Date of Award


Degree Type


Degree Name

Master of Science in Geology



First Advisor

Jon Boothroyd


Four facies have been previously interpreted and mapped (Boothroyd and Klinger 1998; Klinger 1996; Brenner 1998) on the Charlestown/Green Hill barrier upper shoreface using side-scan sonar surveys obtained in 1995, 1996, and 1997. These include: 1) a sand sheet (Ss) composed of fine to very fine sand, 2) coarse sand covered with small dune bedforms (Csd), 3) cobble pavement (GLc), and 4) glacial boulder outcrop (GLb). These upper shoreface surveys were reinterpreted where necessary and combined with lower shoreface (16-21 m water depth) surveys mapped in the present study. This resulted in the completion of a comprehensive facies map for the entire Charlestown/Green Hill shoreface surveyed in 1995, 1996, and 1997 (3- 21 m water depth). In addition to Csd, GLc, and GLb the present study identified three new facies on the lower shoreface surveyed in 1997. These include: 1) a fine sand facies (Fs) that is similar to Ss but does not occur as a sheet, 2) cobble pavement with a thin veneer of mud (GLcM), and 3) Coarse sand (Cs) with no small dunes.

The multi-year side-scan sonar data provided the spatial resolution needed to identify small but significant facies configuration changes of the sand sheet (Ss) and the coarse sand with small dunes (Csd) facies. It was found that these facies are highly affected by fairweather (southwest sea breeze) and storm events. To further investigate these configuration changes and sediment transport, the study hindcast waves and currents for storm events that could have caused the observed configuration changes to the shoreface. Wave and current conditions during historical storm events (1938-1999) were also hindcast in order to provide insight into the relative magnitude of sediment transport during extreme events along the south shore of Rhode Island.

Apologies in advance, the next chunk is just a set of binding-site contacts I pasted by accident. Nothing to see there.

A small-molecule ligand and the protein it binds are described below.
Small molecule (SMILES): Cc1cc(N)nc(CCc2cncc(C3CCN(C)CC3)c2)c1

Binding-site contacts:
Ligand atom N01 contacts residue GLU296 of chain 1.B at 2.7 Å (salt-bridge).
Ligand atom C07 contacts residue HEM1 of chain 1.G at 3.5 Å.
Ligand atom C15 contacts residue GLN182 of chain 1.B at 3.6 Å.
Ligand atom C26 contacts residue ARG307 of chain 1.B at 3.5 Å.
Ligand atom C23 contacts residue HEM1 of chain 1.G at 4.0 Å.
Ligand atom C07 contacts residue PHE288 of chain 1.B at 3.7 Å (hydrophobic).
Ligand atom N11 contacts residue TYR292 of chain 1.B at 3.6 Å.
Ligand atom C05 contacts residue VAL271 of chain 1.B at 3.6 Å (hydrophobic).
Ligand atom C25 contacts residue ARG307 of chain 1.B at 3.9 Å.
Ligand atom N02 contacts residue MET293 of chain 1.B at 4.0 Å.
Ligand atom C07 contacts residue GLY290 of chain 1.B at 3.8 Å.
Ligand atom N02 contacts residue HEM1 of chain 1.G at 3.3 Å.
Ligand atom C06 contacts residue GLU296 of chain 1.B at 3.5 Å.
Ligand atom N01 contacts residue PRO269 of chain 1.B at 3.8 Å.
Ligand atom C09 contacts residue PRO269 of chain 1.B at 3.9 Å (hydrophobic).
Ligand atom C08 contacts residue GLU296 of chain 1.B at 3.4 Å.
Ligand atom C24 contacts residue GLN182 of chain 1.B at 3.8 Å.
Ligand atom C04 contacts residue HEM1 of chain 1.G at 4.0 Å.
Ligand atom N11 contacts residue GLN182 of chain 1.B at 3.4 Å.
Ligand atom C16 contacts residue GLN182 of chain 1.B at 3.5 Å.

During storm events, sediment is transported offshore by strong combined flows. These combined flows are concentrated and steered by topographic highs on the shoreface. Fine sand in the sand sheet (Ss) is transported onshore by asymmetrical wave orbital velocities during fairweather (short period southwest wind waves) and swell conditions (long period offshore storm waves). The study primarily focused on the transport of sediment offshore during storm-induced combined flow. It was found that there were 22 storms during the multi-year sonar record (1995-1997) that may have affected facies configuration. Twenty-one of these storms were capable of transporting fine sand at a depth of 6 m offshore and 19 were able to transport coarse sand at a depth of 1 Om offshore. Fine and coarse sand in both 6 m and 10 m of water were transported offshore during each of the 19 historical storm events identified in the study. During Hurricane Carol in 1954 and the Hurricane of September 1938 there was as much as 564.1 m3 ⋅ m-1 of fine sediment transported offshore. As expected these historical events were capable of transporting much more sediment offshore than the smaller events identified during the years of sonar record.

From 1995 to 1997 storminess on the Rhode Island coast increased, this resulted in a decrease in beach profile volume on the Charlestown barrier. Sand eroded from the active berm during this time period was transported offshore and alongshore. The sand eroded from the active berm was directly related to an observed increase in the extent of the 1996 fine sand sheet (Ss) configuration. As storminess continued into 1997, sediment volumes of both the active berm and the upper shoreface decreased. The present study demonstrated that significant amounts of sediment were capable of being transported to the lower shoreface, well beyond the area surveyed in the multi-year sonar record. Sediment transported to the lower shoreface is not transported shoreward during fairweather conditions and thus is lost from the upper shoreface/berm system. The fine sand (Fs) facies located in a depth of 11-18 m of water may represent a portion of this sediment transported offshore during storm-induced combined flows.


The following figures were too large for digitizing:

Plate 1 - Facies Map of the Charlestown/Green Hill Barrier Shoreface

Plate 2 - Facies Configuration Change 1995-1997



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